WEATHER MODELS DIFFER ON SPEED OF COASTAL SYSTEM
We are confident that we will be dealing with low pressure moving up the East Coast this weekend however we are not confident on arrival and ending time as weather models are all over the place with regards to this. The faster NAM model has rain overspreading the area Friday afternoon and evening with wind and rain Friday and Saturday and likely improving weather conditions on Sunday. However the global models paint a different picture with a slower moving system that initially fights against the high to the north on Friday with rain moving in late Friday night and Saturday and still lingering around on Sunday. This is an important difference not only in trying to figure out the beginning and the end of the rain but it is also important regarding coastal flooding. The faster the storm arrives, the more critical it is to the coastal flooding since it will be closer to the peak high tides from Wednesday nights full moon.
The Canadian and the GFS have the trough a bit slower but those models also show an upstream shortwave troung in the Northern Plains right behind this which the European and NAM do not show. Also the GFS and Canadian hold on to the upper low to the Northeast in Eastern Canada which keeps dry air in the Northeast much longer slowing everything down.
The model differences grow ever larger by Saturday which at this time the European has rain and wind all over the place with a low off the Delaware Coast interacting with the strong high in the Canadian Maritimes. This sets up a tight pressure gradient and gales developing Friday night and continuing on Saturday. Rain would arrive Friday night north of NYC & sooner to the south.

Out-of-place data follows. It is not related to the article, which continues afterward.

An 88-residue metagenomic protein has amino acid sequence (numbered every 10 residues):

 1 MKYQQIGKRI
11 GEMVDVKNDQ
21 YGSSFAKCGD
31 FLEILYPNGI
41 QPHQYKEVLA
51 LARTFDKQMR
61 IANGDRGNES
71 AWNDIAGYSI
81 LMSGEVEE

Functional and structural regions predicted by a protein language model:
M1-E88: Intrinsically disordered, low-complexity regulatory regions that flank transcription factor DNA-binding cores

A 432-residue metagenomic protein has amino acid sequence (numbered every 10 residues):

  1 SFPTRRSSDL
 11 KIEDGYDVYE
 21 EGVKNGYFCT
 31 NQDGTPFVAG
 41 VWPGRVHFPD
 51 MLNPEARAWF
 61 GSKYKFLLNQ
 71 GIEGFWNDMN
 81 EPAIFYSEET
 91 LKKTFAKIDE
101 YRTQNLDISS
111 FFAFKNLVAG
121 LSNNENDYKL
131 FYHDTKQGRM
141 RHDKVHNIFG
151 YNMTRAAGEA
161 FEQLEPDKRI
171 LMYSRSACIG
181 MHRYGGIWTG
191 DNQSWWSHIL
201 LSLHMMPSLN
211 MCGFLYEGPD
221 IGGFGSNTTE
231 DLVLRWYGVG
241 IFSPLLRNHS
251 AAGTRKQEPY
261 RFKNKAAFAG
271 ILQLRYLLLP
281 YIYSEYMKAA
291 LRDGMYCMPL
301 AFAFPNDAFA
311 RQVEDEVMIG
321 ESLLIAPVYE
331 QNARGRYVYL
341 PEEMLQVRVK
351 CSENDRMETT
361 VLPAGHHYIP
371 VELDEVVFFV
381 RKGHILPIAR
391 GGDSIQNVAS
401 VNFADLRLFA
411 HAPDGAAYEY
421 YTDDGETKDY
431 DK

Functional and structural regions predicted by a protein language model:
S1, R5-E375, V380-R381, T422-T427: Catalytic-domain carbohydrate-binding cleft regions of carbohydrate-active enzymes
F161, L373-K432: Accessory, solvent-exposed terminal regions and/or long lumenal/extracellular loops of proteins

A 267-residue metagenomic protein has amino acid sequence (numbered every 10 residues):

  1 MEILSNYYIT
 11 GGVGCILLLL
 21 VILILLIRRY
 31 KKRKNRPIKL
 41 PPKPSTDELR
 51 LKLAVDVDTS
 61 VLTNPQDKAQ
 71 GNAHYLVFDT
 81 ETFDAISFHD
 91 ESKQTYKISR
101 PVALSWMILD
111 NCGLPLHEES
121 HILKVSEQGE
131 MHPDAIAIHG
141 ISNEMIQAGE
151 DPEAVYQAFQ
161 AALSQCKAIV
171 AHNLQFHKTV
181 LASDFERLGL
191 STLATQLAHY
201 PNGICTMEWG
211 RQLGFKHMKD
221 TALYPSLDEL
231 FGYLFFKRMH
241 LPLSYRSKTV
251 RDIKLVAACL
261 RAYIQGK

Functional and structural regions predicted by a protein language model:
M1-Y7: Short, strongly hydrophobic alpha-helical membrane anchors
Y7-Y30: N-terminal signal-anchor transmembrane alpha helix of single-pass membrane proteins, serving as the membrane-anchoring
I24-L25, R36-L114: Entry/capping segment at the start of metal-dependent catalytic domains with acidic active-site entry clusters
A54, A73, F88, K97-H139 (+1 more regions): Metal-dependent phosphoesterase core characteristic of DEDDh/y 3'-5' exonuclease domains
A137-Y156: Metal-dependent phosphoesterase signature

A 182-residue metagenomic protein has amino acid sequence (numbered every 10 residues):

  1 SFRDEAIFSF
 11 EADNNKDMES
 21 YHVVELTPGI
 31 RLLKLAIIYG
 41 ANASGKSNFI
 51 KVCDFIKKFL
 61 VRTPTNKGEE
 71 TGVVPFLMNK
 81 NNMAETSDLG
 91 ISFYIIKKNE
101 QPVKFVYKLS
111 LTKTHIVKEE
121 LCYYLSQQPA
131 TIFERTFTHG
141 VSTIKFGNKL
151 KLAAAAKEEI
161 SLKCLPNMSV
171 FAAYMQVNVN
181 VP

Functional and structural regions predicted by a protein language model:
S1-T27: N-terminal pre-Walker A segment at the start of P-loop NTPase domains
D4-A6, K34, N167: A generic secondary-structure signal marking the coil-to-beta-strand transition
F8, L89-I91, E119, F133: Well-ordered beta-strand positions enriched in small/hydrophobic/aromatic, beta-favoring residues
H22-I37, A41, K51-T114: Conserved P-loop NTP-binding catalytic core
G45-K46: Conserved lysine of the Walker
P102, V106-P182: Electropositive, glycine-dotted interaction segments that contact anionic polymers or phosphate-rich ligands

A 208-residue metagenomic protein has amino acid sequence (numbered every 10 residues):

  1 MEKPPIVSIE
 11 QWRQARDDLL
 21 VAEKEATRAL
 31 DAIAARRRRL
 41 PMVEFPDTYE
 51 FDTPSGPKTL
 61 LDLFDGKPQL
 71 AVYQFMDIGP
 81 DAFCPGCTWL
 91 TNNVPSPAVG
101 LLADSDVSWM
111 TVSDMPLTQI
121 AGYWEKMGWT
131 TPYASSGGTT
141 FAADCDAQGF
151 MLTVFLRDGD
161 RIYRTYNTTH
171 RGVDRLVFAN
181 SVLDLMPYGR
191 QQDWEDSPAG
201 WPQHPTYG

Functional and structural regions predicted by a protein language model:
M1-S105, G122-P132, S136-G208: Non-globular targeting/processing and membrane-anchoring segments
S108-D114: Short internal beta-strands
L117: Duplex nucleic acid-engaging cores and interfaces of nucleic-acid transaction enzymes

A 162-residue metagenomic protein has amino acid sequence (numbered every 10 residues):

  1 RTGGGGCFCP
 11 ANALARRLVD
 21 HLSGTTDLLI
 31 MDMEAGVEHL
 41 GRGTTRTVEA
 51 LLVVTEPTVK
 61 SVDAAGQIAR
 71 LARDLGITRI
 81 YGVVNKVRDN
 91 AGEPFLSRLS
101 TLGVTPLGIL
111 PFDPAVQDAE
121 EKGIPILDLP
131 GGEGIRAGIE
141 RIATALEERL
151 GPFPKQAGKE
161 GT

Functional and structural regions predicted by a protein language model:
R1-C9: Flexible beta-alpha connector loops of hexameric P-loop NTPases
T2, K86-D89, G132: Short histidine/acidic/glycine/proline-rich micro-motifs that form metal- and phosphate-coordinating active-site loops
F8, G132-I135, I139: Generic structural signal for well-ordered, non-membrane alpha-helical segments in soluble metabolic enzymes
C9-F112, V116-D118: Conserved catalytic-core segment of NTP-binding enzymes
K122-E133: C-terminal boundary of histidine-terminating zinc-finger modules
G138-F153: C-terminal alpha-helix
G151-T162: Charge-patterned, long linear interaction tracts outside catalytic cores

The GFS being so much slower doesn’t get the bulk of the rain in here until the daytime Saturday as the surface low is much further to the south off the North Carolina coast.
We are leaning to the faster NAM/European which would argue for improving weather conditions on Sunday with the low in New England on the European on Sunday morning. The differences are due to the European moving the Canadian system to the northeast out a little faster while the GFS is holding on to that feature longer which slows everything down to a crawl. The blocky nature of the pattern suggests this is possible but the blockiness is not all that strong so it would seem logical that things would move along a little faster. If this works out. Friday night and Saturday will be rough while weather conditions improve on Sunday.
Regardless of the timing there will be about 12-18 hours of gale force winds along the coast of 30 to 40 mph with higher gusts and the likelihood of moderate coastal flooding at the very least from coastal Delaware to Southern New England. As for snow lovers elevation driven snows are possible in the middle to upper Hudson Valley and possibly into the Northern Catskills as well as into interior New England. If weather conditions improve on Sunday they are likely to deteriorate on Monday as the upper trough swings to the east coast with another low developing just off shore so more rain is possible. Rainfall amounts of 1 to 2 inches seem quite likely with locally higher amounts possible.
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